This course is designed to enhance student knowledge of Criminal Behavior. The primary issue that this course seeks to examine is why and when ordinary people commit crime and why and when we do not. Key themes within this course are social norms, social control, violence, and mental disorders. This course is taught with stages/steps and goals/objectives so that students not only see the order in which they will be studying this topic but will be able to visually see progression through the course material.
PDF Copy -> Street Law 8th Edition
- Deconstruct different conceptual and ideological definitions of crime, difference and deviance.
- Synthesize different theoretical explanations of criminal behavior and critically evaluate their usefulness.
- Assess the value of psychology in understanding serious interpersonal crimes involving violence
- Encourage students to evaluate aspects of interpersonal forms of violence and oppression with emphasis on patterns of victimization and relationship between violence oppression and social diversity issues (eg: gender, age, ethnicity).
- Contextualize and exemplify violence in different forms.
- Be able to describe and identify the overall relationship between mental disorders, behavioral disorders and criminal conduct.
- Recognize and critically discuss media and social reactions to crime
GOAL: Students will analyze social norms with an example of social construction of young people as a “problem”. Students will identify and explore a wide range of theoretical and empirical explanations for causes of youth crime and also analyze young people as victims of crime.
OBJECTIVE: Introduction discussion of the concept of criminal responsibility in relation to Psychology & Criminal Behavior.
Task #1 – Students will be given a introduction to MrTylersLessons.com They will be shown how to use the website, its features, and how to contact me if need be.
Task #2 – Students will be shown video clips from the original Law & Order series. The clips will be from an episode concerned with what may possibly be a hate crime in the inner city of New York. The video clips will be stopped regularly for me to point out various aspects of peoples behavior and the law.
Task #3 – While the video clips are being shown, students will be filling out a form with me. The form will be created on a regular piece of school notebook paper and will look like this:
Key People: (You will fill out the same three pieces of information below for each key person we see in the clips. Don’t skip beyond this section and create the other two till we are seeing the trial clips because you don’t know how much space you will need)
1. Name:(Person’s Name)
2. Role:(Examples: detective, defendant, expert)
3. Notes: (Key information on this person.)
Case Summary: (6-8 sentences breaking down the case)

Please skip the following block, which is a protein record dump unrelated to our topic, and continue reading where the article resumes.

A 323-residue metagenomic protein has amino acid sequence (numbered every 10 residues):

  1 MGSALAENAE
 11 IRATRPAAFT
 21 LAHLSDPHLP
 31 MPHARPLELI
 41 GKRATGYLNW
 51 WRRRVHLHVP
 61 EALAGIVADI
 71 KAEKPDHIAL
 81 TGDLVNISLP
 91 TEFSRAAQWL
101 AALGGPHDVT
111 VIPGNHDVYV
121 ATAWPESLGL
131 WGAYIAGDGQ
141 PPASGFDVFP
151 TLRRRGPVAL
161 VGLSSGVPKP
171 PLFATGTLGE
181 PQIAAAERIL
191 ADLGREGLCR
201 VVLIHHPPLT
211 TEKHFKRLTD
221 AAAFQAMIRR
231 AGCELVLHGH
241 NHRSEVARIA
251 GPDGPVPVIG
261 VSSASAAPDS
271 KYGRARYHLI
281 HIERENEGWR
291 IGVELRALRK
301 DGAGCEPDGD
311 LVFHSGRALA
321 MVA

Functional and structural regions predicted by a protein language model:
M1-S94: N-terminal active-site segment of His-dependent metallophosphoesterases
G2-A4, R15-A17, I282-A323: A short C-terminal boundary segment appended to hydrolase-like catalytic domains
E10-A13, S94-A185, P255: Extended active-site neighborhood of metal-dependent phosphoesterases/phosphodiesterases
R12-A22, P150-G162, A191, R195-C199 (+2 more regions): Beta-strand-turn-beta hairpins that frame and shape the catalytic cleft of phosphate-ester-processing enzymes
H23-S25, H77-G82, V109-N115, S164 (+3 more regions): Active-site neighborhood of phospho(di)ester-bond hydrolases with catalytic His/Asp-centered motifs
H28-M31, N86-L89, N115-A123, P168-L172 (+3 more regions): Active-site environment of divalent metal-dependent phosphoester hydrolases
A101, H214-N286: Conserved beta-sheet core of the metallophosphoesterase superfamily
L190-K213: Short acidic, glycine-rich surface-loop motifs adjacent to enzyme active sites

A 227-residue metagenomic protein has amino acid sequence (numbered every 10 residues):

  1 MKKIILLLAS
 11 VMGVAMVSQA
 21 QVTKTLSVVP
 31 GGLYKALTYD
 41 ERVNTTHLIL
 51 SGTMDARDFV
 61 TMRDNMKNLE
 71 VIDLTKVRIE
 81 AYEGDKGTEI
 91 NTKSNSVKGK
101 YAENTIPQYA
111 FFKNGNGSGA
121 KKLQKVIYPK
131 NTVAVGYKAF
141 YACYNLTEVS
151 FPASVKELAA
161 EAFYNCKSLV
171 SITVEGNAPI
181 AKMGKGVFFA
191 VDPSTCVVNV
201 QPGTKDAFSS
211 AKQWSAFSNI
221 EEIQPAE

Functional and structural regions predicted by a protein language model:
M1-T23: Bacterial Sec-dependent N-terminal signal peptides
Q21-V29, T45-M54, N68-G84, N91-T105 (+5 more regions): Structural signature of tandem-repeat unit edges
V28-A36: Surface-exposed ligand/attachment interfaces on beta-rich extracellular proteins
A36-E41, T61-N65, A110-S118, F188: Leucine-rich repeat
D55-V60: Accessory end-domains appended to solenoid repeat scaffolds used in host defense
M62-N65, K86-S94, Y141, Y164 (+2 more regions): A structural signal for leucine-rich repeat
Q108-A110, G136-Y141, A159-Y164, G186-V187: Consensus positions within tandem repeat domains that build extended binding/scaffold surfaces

Your Verdict: (Guilty or not guilty followed by 6-8 sentences defending your position)
Task #4 – Students will be peer reviewing each others work. Please note students are not grading each others work. This last task for Step #1 is designed to assist students in developing their skills at breaking down work/primary documents/ other examples over the course of this semester. Additionally, students will know that their work will be peer reviewed and therefore means they need to be able to stand behind their positions with evidence in writing.
OBJECTIVE: Students will examine the question “Why not commit crime?”
Task #1 – Students will be introduced to the seven key theories on why people commit crime.
Task #2 – Student will write one opinion based paragraph on each of these theories stating whether they agree with them or not and explaining why.
Resource – How to Write an Opinion Paragraph – If you are having trouble writing an opinion paragraph here is a PDF file that will help you create one step by step and even walks you through an example.
Quiz – Students will be quizzed per class till the class average for the quiz reaches 85%.
Task #3 – Student will read the scenario below. Then they are to write down on an index card which theory they believe best explains why this person committed a crime and two supporting reasons. After this they will be passing in their answers to me. I will scramble the answer cards up and pass them back out in a random order to each of the students. After the students receive a random peers card they will be surveyed. Students will be asked how many of them received a card by someone who had written the same theory as them.
Jeremy was born with a neurological disorder that affects the way he learns. He has tried very hard to do well in school and in the working world after he graduated. He does not come from a good neighborhood and often times has been scene hanging around peers who are known for doing drugs, drinking alcohol, and sometimes stealing to support these habits.
One day when Jeremy was in a mini mart the cashier got distracted with another customer. The clerk has just finished making a sale and didn’t push the cash register drawer closed all the way. When the clerk was asked another question by a different customer as to where the cookies were he left the counter to show the person. Jeremy saw the open register tray and decided he deserved that money more than those rich kids who don’t have to earn it. He looked again to make sure the clerk wasn’t looking and pulled all the $20 bills out of the register drawer and left.